Shedding light on risks of LEDs

March 1, 2011 By Janet Wilson, University of California, Irvine
“As we try to find better products that do not deplete energy resources or contribute to global warming, we have to be vigilant about the toxicity hazards of those marketed as replacements,” says Oladele Ogunseitan, chair of UCI’s Department of Population Health & Disease Prevention. Credit: Michelle S. Kim / University Communications

If you haven't taken down your Christmas lights yet, do it very carefully. Those modern, light-emitting diode bulbs marketed as safe, environmentally preferable alternatives to traditional lights actually contain lead, arsenic and a dozen other potentially hazardous substances, according to newly published research.

“LEDs are touted as the next generation of lighting. But as we try to find better products that do not deplete energy resources or contribute to global warming, we have to be vigilant about the toxicity hazards of those marketed as replacements,” says Oladele Ogunseitan, chair of UC Irvine’s Department of Population Health & Disease Prevention.
He and fellow scientists at UCI and UC Davis crunched, leached and measured the tiny, multicolored bulbs sold in Christmas strands; traffic lights; and automobile headlights and brake lights.

Their findings? Low-intensity red lights contained up to eight times the amount of lead allowed under California law, but in general, high-intensity, brighter bulbs had more contaminants than lower ones. White bulbs had the least lead but contained high amounts of nickel.

“We find the low-intensity red LEDs exhibit significant cancer and noncancer potentials due to the high content of and lead,” the team wrote in the January 2011 issue of Environmental Science & Technology, referring to the holiday lights.

Results from the larger lighting products will be published later, but according to Ogunseitan, “it’s more of the same.”

Lead, arsenic and many additional metals discovered in the bulbs or their related parts have been linked in hundreds of studies to different cancers, neurological damage, kidney disease, hypertension, skin rashes and other illnesses. The copper used in some LEDs also poses an ecological threat to fish, rivers and lakes.

Ogunseitan says that breaking a single light and breathing fumes wouldn’t automatically cause cancer but could be a tipping point on top of chronic exposure to another carcinogen. And – noting that lead tastes sweet – he warns that small children could be harmed if they mistake the bright lights for candy. A simple Google search, he adds, turns up many toys containing bulbs.

Risks are present in all parts of the lights and at every stage during production, use and disposal, the study found. Consumers, manufacturers and first responders to accident scenes ought to be aware of this, Ogunseitan says.

When bulbs break at home, residents should sweep them up with a special broom while wearing gloves and a mask, he advises. Crews dispatched to clean up car crashes or broken traffic fixtures should don protective gear and handle the material as hazardous waste.

Currently, LEDs are not classified as toxic and are disposed of in regular landfills. Ogunseitan has forwarded the study results to California and federal health regulators.
He cites LEDs as a perfect example of the need to mandate product replacement testing. The diodes are widely hailed as safer than compact fluorescent bulbs, which contain dangerous mercury. But, he says, they weren’t properly tested before being marketed as the preferred alternative to inefficient incandescent bulbs, now being phased out under California and U.S. law.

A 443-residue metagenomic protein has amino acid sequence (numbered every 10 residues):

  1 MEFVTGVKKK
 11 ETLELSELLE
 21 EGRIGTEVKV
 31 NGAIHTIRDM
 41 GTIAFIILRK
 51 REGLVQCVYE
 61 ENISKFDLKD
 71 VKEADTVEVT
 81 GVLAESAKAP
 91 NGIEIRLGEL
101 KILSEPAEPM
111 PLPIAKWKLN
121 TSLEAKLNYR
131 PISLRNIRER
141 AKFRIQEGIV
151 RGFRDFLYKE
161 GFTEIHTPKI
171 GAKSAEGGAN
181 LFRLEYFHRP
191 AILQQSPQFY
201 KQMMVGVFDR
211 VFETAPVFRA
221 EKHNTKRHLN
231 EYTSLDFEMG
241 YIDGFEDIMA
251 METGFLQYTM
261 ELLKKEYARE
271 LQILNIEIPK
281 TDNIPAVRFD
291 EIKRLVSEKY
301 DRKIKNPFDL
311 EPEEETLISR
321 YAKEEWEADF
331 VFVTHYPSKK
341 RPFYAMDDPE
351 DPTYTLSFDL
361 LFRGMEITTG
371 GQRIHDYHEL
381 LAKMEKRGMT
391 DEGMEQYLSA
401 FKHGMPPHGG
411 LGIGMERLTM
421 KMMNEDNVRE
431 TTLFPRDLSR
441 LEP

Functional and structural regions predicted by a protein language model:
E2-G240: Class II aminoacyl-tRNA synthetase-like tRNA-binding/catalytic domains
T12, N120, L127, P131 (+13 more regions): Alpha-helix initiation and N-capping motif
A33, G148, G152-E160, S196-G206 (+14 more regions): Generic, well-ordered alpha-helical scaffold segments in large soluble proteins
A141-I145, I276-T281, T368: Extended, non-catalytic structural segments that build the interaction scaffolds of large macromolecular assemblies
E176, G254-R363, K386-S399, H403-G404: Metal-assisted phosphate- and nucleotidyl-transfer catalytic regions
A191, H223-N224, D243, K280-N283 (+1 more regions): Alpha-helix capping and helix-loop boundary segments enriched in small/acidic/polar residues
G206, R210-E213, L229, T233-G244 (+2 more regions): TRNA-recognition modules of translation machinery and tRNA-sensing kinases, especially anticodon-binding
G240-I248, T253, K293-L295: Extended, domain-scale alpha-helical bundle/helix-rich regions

A long-planned state regulation originally set to take effect Jan. 1 would have required advance testing of such replacement products. But it was opposed by industry groups, a less stringent version was substituted, and Gov. Arnold Schwarzenegger placed the law on hold days before he left office.

“I’m frustrated, but the work continues,” says Ogunseitan, a member of the state Department of Toxic Substances Control’s Green Ribbon Science Panel. He says makers of LEDs and other items could easily reduce chemical concentrations or redesign them with truly safer materials.

“Every day we don’t have a law that says you cannot replace an unsafe product with another unsafe product, we’re putting people’s lives at risk,” he says. “And it’s a preventable risk.”

Explore further: LED products billed as eco-friendly contain toxic metals, study finds

Related Stories

Care for some light music? LEDs make it possible

May 12, 2010

(AP) -- Light-emitting diodes, or LEDs, are starting to become cost-effective alternatives to standard light bulbs and fluorescent tubes. That opens up some interesting possibilities, such as the combination LED light and ...

Recommended for you

Glacial moulin formation triggered by rapid lake drainage

January 18, 2018

Scientists are uncovering the mystery of how, where and when important glacial features called moulins form on the Greenland Ice Sheet. Moulins, vertical conduits that penetrate through the half-mile-deep ice, efficiently ...


Adjust slider to filter visible comments by rank

Display comments: newest first

not rated yet Mar 01, 2011
Astonishing, but not surprising.
3.8 / 5 (6) Mar 01, 2011
There are hazards to using LEDs just as there are hazards to not using them (higher energy production).

This is about risk assessment. Knee-jerk reaction to the lead and arsenic are foolish and unwarranted. Meanwhile, if you don't like the materials being selected by people in developing countries, manufacture it yourself domestically.
4.5 / 5 (8) Mar 01, 2011
I think that if we can all agree not to eat the little tiny light bulbs, civilization might survive.
4 / 5 (5) Mar 01, 2011
Perhaps we should resort to kerosene lamps and candles, and ignore the risks of fire and fumes from open combustion.
4 / 5 (9) Mar 01, 2011
the author is an idiot...
"do it very carefully"

ten dollars says if you check they probably wrote an article in the past lording it over CFL lamps...